CFPB Agrees to Settle Discrimination Suit Filed by Agency Employees

Class action suit covers ten-year period beginning in 2011.

David Baumann


Sep 6



View all posts by 

David Baumann

Articles Posted by

David Baumann

A squiggly pink arrow pointing downward and to the right.
A CFPB logo on a transparent office door.

The CFPB has reached a tentative $6 million settlement with 85 Black and Hispanic employees, who had alleged they had been discriminated against by agency officials over an extended period of time.

The settlement, filed in the U.S. District Court for the District of Columbia, does not name the CFPB officials who allegedly discriminated against the employees.

Republican opponents of the CFPB often have made vague references to discrimination allegations at the agency, but never have provided details.

And, as is usually the case, the CFPB did not admit any wrongdoing as part of the settlement. However, it covers employees who were employed between February 2011 and April 19, 2022.

That time period spans the Obama, Trump and Biden administrations.

Inside the Settlement

Attorneys’ fees and other fees would be paid out of the $6 million settlement, which still must receive final approval in court. Employees who would benefit from the settlement must be given the opportunity to review and comment on the agreement.

“If approved, the Settlement Fund will rank among the larger employment discrimination settlements of the past several years,” attorneys for the plaintiffs and the CFPB said.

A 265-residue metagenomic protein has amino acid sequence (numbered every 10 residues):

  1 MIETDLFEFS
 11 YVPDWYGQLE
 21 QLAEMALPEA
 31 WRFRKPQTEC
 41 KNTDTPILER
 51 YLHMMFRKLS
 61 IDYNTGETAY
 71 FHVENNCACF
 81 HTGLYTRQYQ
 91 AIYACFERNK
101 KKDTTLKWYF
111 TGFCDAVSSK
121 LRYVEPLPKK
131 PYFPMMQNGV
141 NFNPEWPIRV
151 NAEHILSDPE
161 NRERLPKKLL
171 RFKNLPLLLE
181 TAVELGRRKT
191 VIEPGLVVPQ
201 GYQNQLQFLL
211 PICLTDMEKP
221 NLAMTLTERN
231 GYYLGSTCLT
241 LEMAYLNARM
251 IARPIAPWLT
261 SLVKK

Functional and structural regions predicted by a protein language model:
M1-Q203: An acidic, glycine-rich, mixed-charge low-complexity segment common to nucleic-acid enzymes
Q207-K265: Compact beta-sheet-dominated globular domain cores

The case is particularly ironic since CFPB Director Rohit Chopra has been trying to allege that discrimination by financial services providers is an unfair, deceptive or abusive act or practice.

The original lawsuits were filed by Heynard Paz-Chow, a Hispanic man, who joined the bureau in 2011 and Carzanna Jones, a Black woman, who joined in 2012.

They filed a proposed Class Action suit in 2018.

Among other things, they contended that “Blacks or African Americans and Hispanics employed as Consumer Response Specialists were subjected to and harmed by the Bureau’s agency-wide discriminatory and retaliatory policies and practices, including paying the Named Plaintiffs lower wages than non-minority employees because of their race or color, and discrimination in other terms and conditions of their employment.”

The settlement also notes that Paz-Chow and Jones are active in the National Treasury Employees Union, which represents CFPB employees. It states that in December 2022, the union and agency officials reached an “Agreement on Compensation Reform Pay Reset.”


No items found.